AfN: Talking about tradition. The Art Cologne is the oldest art fairt in the world. The change of the date was also a decision, because other, younger art fairs took place at the same time. So I think while planning this fair you had to think in two directions. First to keep the tradition, and second to bring the fair in a new era. So how difficult was it to unite these two processes?

Goodrow: It's exactly what I have been doing from the start. I started here three and a half years ago, and from the very beginning, I said that the thing that's special about Art Cologne is that it has a tradition. It's an advantage to be so old. It can be a disadvantage if you let it be that. But it's been my saying, my motto from the start for the Art Cologne: "Tradition with a view towards the future". I think you can have both. And because we are a fair that has classical modern and contemporary art - you need to have both anyway - I think for example Open Space seems like a new thing but in a certain sense, maybe it grew out of the Köln Skulptur project that we did years ago, or maybe it grew out of the Un-Fair which was a kind of anti-fair against the Art Cologne years ago. It's a part of this whole tradition and at the same time something new. So even there, something that looks completely new is part of a tradition. The newer fairs, they need to build tradition. The idea of tradition might sound old-fashioned, but especially in today's market where there's so much talk about investment, and it goes so quickly, you know it's like the fashion industry, if there's one thing that we can offer with our tradition, it's stability and continuity and trust. And these are, on a market, great things.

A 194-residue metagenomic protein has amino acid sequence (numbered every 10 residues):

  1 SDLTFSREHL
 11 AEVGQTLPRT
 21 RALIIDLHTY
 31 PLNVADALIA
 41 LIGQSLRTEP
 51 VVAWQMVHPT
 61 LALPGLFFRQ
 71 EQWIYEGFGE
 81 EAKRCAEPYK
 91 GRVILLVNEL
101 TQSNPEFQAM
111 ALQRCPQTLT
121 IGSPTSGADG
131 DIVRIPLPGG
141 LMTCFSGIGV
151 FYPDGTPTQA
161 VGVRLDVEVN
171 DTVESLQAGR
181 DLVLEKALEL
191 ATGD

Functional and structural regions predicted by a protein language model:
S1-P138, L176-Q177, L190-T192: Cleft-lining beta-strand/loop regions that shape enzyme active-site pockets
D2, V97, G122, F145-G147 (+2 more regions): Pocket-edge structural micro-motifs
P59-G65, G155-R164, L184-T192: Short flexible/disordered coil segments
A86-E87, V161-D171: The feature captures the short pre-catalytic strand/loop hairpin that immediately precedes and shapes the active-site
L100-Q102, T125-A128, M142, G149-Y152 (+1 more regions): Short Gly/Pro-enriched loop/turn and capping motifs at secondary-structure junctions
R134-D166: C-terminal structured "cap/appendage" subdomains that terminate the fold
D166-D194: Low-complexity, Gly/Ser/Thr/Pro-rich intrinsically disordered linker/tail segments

AfN: For this year you anounced the Art Cologne Palma de Mallorca. What were the reasons for this decision and can you already say a few details about this fair?

Goodrow: The idea for the Art Cologne Palma de Mallorca arose because we thought: "Maybe we can export the idea of the Art Cologne and benefit here as well from it". We saw a great potential in the Spanish market, in the Mediterranean market, and wanted to show that Europe can be a great market place, that the German and Spanish markets are strong enough to take care of this. There'll be a relatively small fair, and it will take place within the airport of Palma de Mallorca for the first couple of years because they are building a new fair centre. It's Spain, it takes a bit longer than it would maybe here. We will have about 65 galleries. It will be like the Art Cologne in the sense that it will have the whole century represented: classical modern up to new contemporary. Hopefully - we're working on it - there will also be an outdoor sculpture project along with it. I think it will be exciting. It will be the sister of Art Cologne but different. If the Art Cologne is very down-to-earth - because that's the way Cologne is - I think the Art Cologne Palma de Mallorca will be little bit more glamorous because of the character of the city. Any fair has to be a part of the city it's in and reflect the city and its own character. So, a smaller sister but a powerful one.

AfN: How will you attract collectors to get to Mallorca?

Goodrow: We will of course have a support programme to attract collectors to come but the great thing about Mallorca is that they are already there! They are on holiday, they own houses or estates or apartments. There's the prejudice that Mallorca is maybe a German state because there are so many Germans there but it's also Scandinavian and British and American. It's quite cosmopolitan. We will do a lot to attract collectors but there's a lot that we can count on on-site.

AfN: Mr Goodrow, thank you very much for the interview.

This interview can also be viewed as a video on

Interview: Tobias Hilger